On a question I got the answer

In an AFTER UPDATE trigger, you want to use the new ID.

When I translate it literaly to german, "... möchten Sie verwenden", then there is a second meaning or hidden message in this statement. Using this in german builds a gap between the participants. A teacher can use this or father who is instructing his child. In other cases it would sound a bit presumptuous.

Is there a similar connotation in English or is it just a polite form of "you should do it this way"?

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    From your description, it sounds as if the equivalent expression in German is condescending or patronizing. No, it it not so in English. – Colin Fine Jul 11 '19 at 21:28

In this contact, in English, this means either "it is the optimal method to use the new ID" or "only by using the new ID will this work". (In fact, if this is about SQL triggers, I think the second is correct). The use of "You want to" carries much the same meaning as "you should" or "you ought to" or "the best way for you to do it is" and nothing extra.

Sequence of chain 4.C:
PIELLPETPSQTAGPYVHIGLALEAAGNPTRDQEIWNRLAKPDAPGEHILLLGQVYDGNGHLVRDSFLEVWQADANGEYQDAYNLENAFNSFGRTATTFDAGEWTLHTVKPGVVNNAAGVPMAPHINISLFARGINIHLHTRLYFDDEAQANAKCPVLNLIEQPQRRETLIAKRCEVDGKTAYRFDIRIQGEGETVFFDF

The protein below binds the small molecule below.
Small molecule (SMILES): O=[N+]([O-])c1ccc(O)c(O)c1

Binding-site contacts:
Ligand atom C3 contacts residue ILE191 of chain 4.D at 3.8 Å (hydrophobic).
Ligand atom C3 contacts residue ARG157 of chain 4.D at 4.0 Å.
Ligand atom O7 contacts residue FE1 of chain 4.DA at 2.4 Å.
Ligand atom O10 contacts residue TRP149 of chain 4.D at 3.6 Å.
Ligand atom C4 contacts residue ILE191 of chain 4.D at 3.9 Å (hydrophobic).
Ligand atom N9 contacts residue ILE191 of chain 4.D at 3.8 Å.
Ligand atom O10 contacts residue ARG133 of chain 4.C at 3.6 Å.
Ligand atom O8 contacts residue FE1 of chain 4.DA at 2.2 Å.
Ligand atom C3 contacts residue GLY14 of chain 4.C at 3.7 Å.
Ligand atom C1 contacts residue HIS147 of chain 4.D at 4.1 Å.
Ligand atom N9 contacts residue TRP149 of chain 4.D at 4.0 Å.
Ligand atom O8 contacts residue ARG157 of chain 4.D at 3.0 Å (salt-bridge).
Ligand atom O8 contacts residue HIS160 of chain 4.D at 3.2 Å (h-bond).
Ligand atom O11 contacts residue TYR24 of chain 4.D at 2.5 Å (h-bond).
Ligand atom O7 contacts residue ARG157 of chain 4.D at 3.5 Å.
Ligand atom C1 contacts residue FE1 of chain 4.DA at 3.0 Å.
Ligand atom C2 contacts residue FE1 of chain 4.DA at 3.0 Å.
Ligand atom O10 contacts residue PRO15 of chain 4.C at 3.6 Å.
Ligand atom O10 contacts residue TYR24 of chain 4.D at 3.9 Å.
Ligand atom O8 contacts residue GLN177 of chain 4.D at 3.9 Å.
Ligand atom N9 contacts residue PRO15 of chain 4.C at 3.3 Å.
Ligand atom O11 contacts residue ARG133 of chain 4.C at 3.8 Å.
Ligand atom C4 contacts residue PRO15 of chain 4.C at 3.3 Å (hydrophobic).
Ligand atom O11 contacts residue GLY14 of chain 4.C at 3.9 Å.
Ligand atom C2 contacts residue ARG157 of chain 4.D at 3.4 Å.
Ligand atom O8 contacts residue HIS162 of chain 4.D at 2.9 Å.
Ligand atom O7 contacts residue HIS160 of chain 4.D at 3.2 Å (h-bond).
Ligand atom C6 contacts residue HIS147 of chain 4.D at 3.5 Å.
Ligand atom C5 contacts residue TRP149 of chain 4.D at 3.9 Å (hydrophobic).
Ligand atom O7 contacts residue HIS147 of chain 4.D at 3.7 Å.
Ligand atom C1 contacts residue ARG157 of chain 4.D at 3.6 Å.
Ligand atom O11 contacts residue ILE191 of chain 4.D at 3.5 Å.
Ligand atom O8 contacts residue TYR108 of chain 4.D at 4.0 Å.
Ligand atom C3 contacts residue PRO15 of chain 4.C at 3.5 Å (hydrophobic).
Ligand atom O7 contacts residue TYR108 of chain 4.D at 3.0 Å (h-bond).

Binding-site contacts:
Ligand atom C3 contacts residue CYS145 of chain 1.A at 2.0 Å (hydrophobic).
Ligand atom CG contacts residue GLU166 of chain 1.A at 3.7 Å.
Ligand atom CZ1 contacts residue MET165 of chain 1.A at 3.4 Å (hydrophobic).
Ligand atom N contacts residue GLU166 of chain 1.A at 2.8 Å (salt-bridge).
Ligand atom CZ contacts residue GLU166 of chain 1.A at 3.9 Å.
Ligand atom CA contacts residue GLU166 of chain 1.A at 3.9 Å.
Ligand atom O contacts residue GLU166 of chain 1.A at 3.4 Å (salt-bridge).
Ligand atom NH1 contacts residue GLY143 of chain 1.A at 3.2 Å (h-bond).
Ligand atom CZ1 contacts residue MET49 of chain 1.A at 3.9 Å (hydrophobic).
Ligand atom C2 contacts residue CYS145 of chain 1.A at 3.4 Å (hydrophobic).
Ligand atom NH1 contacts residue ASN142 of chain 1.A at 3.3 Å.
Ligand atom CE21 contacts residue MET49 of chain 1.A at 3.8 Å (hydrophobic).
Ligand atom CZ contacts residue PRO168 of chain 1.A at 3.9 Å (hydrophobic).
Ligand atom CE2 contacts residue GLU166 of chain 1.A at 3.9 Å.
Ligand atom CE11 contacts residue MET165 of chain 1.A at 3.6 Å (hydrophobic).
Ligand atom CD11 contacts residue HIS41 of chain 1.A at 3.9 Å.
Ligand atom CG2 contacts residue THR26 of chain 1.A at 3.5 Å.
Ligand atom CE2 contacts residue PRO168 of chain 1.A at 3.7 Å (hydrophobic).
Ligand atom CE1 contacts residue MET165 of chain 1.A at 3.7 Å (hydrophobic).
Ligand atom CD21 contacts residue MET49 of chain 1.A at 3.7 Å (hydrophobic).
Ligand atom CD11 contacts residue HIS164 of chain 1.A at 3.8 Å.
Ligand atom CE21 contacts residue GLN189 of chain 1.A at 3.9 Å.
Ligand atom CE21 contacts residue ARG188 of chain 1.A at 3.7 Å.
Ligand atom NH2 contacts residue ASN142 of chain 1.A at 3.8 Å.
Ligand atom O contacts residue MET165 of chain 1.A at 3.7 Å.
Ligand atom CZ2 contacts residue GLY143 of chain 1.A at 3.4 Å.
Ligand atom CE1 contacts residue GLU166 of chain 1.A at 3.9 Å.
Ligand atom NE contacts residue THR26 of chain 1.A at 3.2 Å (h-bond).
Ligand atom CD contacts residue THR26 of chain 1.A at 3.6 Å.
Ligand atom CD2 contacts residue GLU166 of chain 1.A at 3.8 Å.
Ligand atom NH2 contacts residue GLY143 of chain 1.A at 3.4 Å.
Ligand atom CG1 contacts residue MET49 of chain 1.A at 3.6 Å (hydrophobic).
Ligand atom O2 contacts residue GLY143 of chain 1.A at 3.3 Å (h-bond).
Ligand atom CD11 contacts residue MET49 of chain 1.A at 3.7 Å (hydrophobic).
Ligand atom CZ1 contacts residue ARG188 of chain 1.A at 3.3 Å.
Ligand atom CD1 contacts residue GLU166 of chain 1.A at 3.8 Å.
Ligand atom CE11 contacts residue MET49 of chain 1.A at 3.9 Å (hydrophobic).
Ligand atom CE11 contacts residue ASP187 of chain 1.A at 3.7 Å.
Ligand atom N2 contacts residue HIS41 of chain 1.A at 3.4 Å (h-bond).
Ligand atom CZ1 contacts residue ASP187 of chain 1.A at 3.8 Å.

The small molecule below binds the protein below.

I am not clear on the "second meaning" that you note in a German translation, but translations (even good ones) are notorious for more or less subtly changing meaning or introducing unintended second meanings.

In other contexts in English "you want to" can be used as an understated way of making a very forceful statement. A police officer says "You want to step away from the car sir" meaning "Obey me or there will be trouble." A gangster says "You want to pay the protection money by Thursday" meaning "pay up or there will be trouble." But nothign like that is indicated here.

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